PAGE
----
Uniting (Methodist) Church
Noble Street, (Chilwell), Newtown, Geelong
B 1876 George Fincham; reb 1955 Hill, Norman & Beard (o/n V343).
2m, 17spst, 8c, elpn. Gt: 22.214.171.124.4.2-2/3.2. Sw: 126.96.36.199.2.8. Ped: 16.8.5-1/3.4.
The first section of the Wesleyan Church, Newtown was opened on 5 November 1854 and the building extended with transepts in 1859. The building is constructed in bluestone with cement dressings and is designed in a simplified classical idiom, many of the windows in the nave retaining their original wooden glazing bars and fanlights at the top. It is a very rare and early example of this style of building in Victoria and notable for its spacious, well-lit interior, focusing upon the pulpit and organ. Many of the fittings are of cedar. The building is registered by Heritage Victoria.
The present organ was built by George Fincham at a cost of £340 and opened on 7 April 1876. The original case with its fretted ogival Gothic canopy is unusual in Fincham’s oeuvre and may be compared to his earlier and larger case, in a similar style, at the Forest Street Methodist Church, Bendigo. The organ was rebuilt by Hill, Norman & Beard (Australia) Pty Ltd in 1955. The mechanical action was replaced with electro-pneumatic, a new detached console was installed and the lower case panels were replaced. The organ case was extended laterally through the provision of four additional dummy pipes o each side. The original tonal scheme survives largely intact although one of the original swell stops (either a Double Diapason 16 or a Keraulophon 8) was replaced with a Salicional. The double-rise reservoir also survives. All of the metal pipework, including the original façade pipes, is of spotted metal.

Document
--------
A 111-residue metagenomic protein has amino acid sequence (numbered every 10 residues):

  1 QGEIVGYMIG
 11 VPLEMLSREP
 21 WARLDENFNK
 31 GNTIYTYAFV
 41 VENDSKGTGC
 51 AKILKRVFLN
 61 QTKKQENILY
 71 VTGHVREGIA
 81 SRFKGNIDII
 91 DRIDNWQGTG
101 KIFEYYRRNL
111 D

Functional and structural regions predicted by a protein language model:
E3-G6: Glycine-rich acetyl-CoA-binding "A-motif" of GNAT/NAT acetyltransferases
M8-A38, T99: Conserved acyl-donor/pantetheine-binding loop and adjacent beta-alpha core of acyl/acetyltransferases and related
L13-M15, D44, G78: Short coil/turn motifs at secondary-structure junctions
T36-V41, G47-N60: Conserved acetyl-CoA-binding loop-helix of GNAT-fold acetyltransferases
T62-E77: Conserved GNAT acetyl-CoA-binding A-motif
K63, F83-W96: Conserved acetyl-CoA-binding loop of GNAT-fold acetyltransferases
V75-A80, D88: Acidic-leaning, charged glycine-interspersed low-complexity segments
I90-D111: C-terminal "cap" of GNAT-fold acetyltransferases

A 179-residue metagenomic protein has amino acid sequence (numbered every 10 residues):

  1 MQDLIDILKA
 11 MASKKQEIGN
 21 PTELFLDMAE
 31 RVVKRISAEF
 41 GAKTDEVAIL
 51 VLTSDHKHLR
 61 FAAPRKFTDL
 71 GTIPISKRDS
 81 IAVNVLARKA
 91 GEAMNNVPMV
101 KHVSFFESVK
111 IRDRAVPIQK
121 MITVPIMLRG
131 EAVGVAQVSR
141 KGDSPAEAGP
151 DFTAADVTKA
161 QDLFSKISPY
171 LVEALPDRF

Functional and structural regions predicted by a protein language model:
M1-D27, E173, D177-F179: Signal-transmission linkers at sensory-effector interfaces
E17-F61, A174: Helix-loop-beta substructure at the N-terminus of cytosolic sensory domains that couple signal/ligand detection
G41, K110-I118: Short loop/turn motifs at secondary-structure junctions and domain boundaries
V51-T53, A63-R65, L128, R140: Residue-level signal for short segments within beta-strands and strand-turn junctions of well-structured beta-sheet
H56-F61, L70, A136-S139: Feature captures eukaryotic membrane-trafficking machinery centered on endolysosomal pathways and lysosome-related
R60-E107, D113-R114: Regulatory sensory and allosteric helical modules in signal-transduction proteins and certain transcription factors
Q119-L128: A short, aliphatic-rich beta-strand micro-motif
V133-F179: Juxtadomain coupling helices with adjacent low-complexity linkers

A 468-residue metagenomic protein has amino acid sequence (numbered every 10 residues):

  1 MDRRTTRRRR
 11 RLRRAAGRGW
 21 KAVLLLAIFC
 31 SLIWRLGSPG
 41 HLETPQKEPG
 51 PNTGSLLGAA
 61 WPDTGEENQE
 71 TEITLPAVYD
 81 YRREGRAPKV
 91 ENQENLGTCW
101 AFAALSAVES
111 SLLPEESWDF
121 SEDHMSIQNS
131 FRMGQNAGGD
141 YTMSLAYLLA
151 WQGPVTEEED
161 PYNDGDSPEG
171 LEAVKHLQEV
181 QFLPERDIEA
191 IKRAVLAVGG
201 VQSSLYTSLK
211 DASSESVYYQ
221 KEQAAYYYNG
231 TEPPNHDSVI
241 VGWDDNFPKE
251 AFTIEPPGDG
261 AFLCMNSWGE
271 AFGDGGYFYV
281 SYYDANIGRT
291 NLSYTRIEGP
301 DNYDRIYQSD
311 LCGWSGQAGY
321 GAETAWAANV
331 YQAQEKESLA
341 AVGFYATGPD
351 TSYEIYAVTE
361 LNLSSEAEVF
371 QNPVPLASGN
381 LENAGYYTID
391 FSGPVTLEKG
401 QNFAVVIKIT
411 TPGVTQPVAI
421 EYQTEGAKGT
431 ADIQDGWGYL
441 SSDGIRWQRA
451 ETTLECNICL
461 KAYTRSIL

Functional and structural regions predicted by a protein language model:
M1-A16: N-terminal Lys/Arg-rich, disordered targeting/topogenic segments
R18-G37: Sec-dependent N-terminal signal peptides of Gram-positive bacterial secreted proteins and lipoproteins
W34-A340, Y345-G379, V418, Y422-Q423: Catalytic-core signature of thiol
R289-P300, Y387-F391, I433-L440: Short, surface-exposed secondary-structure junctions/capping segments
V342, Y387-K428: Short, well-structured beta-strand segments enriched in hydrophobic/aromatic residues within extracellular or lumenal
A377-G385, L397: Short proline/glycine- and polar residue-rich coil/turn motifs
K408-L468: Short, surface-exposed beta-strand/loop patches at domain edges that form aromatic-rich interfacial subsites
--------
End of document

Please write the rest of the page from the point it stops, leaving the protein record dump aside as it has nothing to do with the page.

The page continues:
Great Octave *
Swell Sub Octave to Great
Swell to Great
Swell Octave to Great
Great to Pedal
Swell to Pedal
Detached stop key console
3 thumb pistons to Great
3 thumb pistons to Swell
3 toe pistons to Great + Pedal
Balanced mechanical swell pedal
* added after the HN&B rebuild
E.N. Matthews, Colonial Organs and Organbuilders. Carlton: Melbourne University Press, 1969, p. 170
John Maidment 7 November 2009
Photos: JRM (Nov 2009)